He’s the Michelin-starred MasterChef who rose to celebrity in the profanity laden Hell’s Kitchen while creating sinfully delicious food in his signature restaurants. And if that’s not enough, Gordon Ramsay is an accomplished marathoner and triathlete, who is set to take on the 140.6 miles of swim, bike, run at the Ironman World Championships in Kona, Hawaii in October.
Ramsay dives into sport with the same passion he exudes for haute cuisine. A budding professional soccer career was cut short by a knee injury when he was a teenager. He trained in the hospitality industry, then turned to food and the restaurant business and has never looked back.
He divides his home time between Los Angeles and London, owns 28 restaurants around the world, stars in four top-rated television shows (Hell’s Kitchen, MasterChef, MasterChef Jr., and Hotel Hell) that air in more than 200 territories worldwide. In the U.K. he stars in Gordon Behind Bars, Ultimate Cookery Course, Gordon’s Great Escapes and Gordon Ramsay: Shark Bait. His autobiography Roasting in Hell’s Kitchen and several cookbooks are international bestsellers.
Ramsay started running marathons almost 15 years ago and got hooked on triathlon in 2011. He raced Kona for the first time in 2013 and stopped the clock in 14:04:48. Along his training road he has dropped 30 pounds, down to 200 pounds on a 6-foot-2 frame. He races at 190.
He heads most lists that pick the world’s top chefs, but the thrill of hearing the race announcer declare: “Gordon Ramsay, You are an Ironman!” provides “a sense of accomplishment you can’t imagine.”
Chef & Triathlete Gordon Ramsay
Born: Nov. 8, 1966 (age 48)
Birthplace: Johnstone, Scotland
Residence(s): Los Angeles, South London
Family: Tana (wife), Megan, 16, Matilda (Tilly), 13, and 15-year-old twins, Jack and Holly
IMPACT got to interview Ramsay for this inaugural Food & Fitness Issue and here’s what he had to say…
Food, like sport, is evolving as a competitive endeavour. What are the parallels in your life between the two?
Both cooking and training require dedication, patience, and stamina. I train as intensely as I run a kitchen. I’ve always been competitive and have to tell myself to slow-down because I’m always going a thousand miles an hour. There’s pressure in both environments, the key is finding the balance. If not, you will burn out or injure yourself.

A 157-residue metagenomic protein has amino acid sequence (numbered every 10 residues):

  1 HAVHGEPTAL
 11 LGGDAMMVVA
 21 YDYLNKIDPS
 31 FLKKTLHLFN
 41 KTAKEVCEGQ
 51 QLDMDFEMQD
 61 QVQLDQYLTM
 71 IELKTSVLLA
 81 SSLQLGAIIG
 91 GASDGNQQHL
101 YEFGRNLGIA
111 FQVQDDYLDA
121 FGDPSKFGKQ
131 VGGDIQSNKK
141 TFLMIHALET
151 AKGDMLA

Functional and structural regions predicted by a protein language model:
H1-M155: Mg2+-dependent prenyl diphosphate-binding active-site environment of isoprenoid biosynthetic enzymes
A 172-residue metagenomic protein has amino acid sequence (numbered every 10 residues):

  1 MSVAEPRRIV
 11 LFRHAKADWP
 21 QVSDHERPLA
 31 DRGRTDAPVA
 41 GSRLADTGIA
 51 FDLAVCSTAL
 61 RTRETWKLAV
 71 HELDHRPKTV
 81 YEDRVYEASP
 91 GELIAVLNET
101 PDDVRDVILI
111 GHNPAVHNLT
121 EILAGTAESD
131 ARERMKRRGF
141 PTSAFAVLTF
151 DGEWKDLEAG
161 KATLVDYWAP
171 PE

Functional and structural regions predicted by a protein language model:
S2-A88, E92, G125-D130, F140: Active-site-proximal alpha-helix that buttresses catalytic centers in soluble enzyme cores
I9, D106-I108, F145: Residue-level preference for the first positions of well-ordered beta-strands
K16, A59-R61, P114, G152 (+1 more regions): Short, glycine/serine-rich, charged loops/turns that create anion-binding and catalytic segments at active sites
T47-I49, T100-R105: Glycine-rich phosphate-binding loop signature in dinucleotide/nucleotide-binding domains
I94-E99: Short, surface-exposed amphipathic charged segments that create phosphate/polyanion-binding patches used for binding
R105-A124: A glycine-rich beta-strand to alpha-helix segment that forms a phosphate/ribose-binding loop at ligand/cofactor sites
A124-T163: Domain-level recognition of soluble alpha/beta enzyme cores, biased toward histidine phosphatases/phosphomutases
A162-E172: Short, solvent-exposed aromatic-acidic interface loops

Sport and athletic pursuits are all about striving. When 1,000 people start a race, only one person crosses the finish line first, but every participant on a personal journey will win in one way or another. Describe your journey.
I’m always thinking about food; recipes and dishes. I work 14-15 hours a day to perfect an absolutely stunning dish and it disappears in two and half minutes. But in that time, you get on that journey and nothing else matters, I get lost in it and it’s the same when I get in the water and I’m training my ass off and then all of a sudden there’s this sunrise. I’m in a completely different world.
Why do you train and race?
This is my way of relaxing and decompressing. I can get my thought process together and get clarity between a hectic service, hectic dish or customer. It’s my escape. Competing in races helps me stay motivated by trying to improve every time.
Describe a typical day/week when you have TV tapings and training? Where do you fit in those brick workouts?
If I have a race coming up I will put in up to 25 hours of training during a week. Up at 4 a.m., in the pool by 4:30 for a one-hour-and-15 minute swim three days a week, followed by two-and-a-half hours on the bike. I get in a 10K and 20K run also during the week. Saturdays I do a long run and long bike ride and then Sundays I do absolutely nothing! I train hard six days, one day off. Right now, I’m gearing up for Kona in October.
Where do you train?
In Los Angeles, I enjoy running and biking through Malibu’s canyons and swimming in the ocean. I have a no-nonsense swim coach, Gerry Rodrigues, very old school authority and I love it! You better show up and be ready to work. In London, my trainer takes me out on the London Olympic course or I’ll run through Richmond Park. When on the road shooting, I’ll take my bike on location with me and ride during filming breaks.
How does your coach motivate you? Does he swear at you?
The most exciting thing about all coaches is keeping it real. Tough love, firm but fair. I dish a lot out, so I can take it.
Many athletes do their best thinking when they are training. Do you have those ah-ha moments?
I’m always thinking about food, it’s how I get through the swims, runs and biking. I’ve come up with three chapters for one of my cookbooks. When you are on a bike for three hours, you have to come up with something to think about.
What is your nutrition strategy when you are training?